By Monte Reel
Washington Post Foreign Service
Monday, September 5, 2005
LA GLORIA, Colombia -- Each weekend, Luis Soriano and two heavily burdened donkeys traverse the hills and savannas of northern Colombia, where villages like El Dificil and El Tormento were aptly named for their rutted, tortuous approaches.
Soriano's mission is quixotic, and the donkeys' cargo is precious: crates filled with as many as 160 books, destined for isolated villages where local residents have virtually no access to literature, beyond a few dog-eared elementary school texts and Bibles.
For five years, the bookmobile, which Soriano calls "biblio-burros," has served as the only library in the remote and impoverished area.
"People around here love stories," said Soriano, 32, a former shopkeeper from this village in the state of Magdalena. "I'm trying to keep that spirit alive in my own way."
Soriano fell in love with the printed word when he was 6 and earned a college degree in Spanish literature after studying with a professor who visited his village twice a month. The rugged landscape, where he has spent his whole life, can send anything on wheels skittering, while four-legged beasts plod ahead.
"The donkeys are cheap, reliable, don't need any fuel and can go almost anywhere," he said.
In a red folder, Soriano keeps a list of titles that villagers often request. Although his traveling library includes novels, histories and medical texts, the most popular books are children's stories of incredible events in improbable places, where animals are as likely as humans to be the heroes. Perhaps that is why Soriano and his burros fit in so well here.
On a recent night before his weekly journey, Soriano slips the books into individual plastic pouches sewn onto canvas sheets. He folds the sheets into briefcase-sized packets that will fit snugly into wooden crates hung from his donkeys' saddles.
Soriano has only two rules for those who come to browse: Wash your hands and don't write in the pages. He does keep track of who has borrowed which volume, but said he relies mostly on the honor system.
"It's probably one of the only libraries in the world where people come in with their backpacks and I don't check them when they leave," he said.
Soriano used to have a more ordinary life, running a supply shop and raising a family. He read for pleasure and had a home library of about 80 volumes. Then he started lending his books, scavenging, begging and borrowing to get more.
Eventually his collection grew to 4,800 books. His wife, Diana, grew desperate for space to raise their three young children. "She used to ask me, 'What are we going to do, eat books with our rice?' " he said.
Then, three years ago, Soriano found a sponsor. Addis Marilyn, the director of a community library in Santa Marta, a city about 180 miles away on the Caribbean coast, heard about his operation and signed him on as a satellite employee.
Picking up on Soriano's idea, Marilyn sponsored two other biblio-burro programs; the three now share an annual budget of about $7,000. Soriano said he has had no luck getting local authorities to help him establish a proper library, but the national government has taken more of an interest. Recently, a senator proposed creating a donkey-driven library network throughout the Colombian countryside.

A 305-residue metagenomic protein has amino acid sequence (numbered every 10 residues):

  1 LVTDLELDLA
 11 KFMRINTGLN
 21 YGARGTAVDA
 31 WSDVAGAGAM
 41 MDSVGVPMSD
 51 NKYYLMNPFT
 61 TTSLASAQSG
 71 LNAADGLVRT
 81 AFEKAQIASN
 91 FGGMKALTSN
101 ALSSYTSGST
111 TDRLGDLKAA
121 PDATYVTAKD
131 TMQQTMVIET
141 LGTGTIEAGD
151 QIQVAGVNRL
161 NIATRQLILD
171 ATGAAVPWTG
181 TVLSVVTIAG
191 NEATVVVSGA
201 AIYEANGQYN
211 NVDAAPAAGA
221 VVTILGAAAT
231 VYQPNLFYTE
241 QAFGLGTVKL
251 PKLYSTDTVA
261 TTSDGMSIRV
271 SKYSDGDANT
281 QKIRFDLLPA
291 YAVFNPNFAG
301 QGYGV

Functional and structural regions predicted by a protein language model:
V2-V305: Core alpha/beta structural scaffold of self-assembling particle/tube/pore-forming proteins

To prepare for this trip, a three-hour trek to the village of Las Planadas, Soriano also packs about 40 paper piglet masks he has obtained with Marilyn's help. He plans to distribute them before reading "The Three Little Pigs" to the children there.
At his most idealistic, Soriano thinks that if enough people fall in love with the stories, a 40-year cycle of violence between guerrillas and paramilitary forces might be broken. The paramilitary fighters, believed to use drug profits to finance a system of deadly intimidation, rule many of the villages here. But Soriano said that he and his donkeys steer clear of them and they, in return, respect him.
The eight-mile donkey path to Las Planadas is lined with ceiba trees. Birds alight on the backs of wattle-necked cows and remain there unmolested. Iguanas dart across the trails in flashes of lurid green. Hours pass during which Soriano does not meet a single person.
It is Sunday, and Soriano knows that a Pentecostal church service will attract up to 100 people from many nearby villages.
"I think the pig theme will be very popular," he said as he neared the church, which has a concrete floor and half-built brick walls.
Soon, clusters of children, who also traveled to the service on donkey-back, begin to crowd around Soriano's little caravan. In a clearing under a stand of trees, he unfolds the canvas sheets and hangs them from branches, displaying all the books in the clear plastic slots.
Soriano passes out the piglet masks to the youngest of the 40 gathered children, who range in age from 4 to 15. They kneel around him, the girls careful not to dirty their Sunday dresses. He then begins to read the story, pausing to show them pictures.
"This is a house of what?" he asks.
Many of the children cannot read, so Soriano often tutors them. Sometimes he tutors their parents, too.
Alberto Mendoza, 11, kneels alongside the rest. His family, unlike those of some of the other children, has a book at home.
"We have one," he says. "The Bible."
On a previous visit, Soriano showed Alberto an illustrated book about a bear cub that spends the afternoon building sand castles and watering a flower garden with its grandfather. Today, the same book is hanging from a branch.
When Soriano finishes the story and tells the children to pick their own books, Alberto sprints to the tree and grabs the bear book before anyone else can.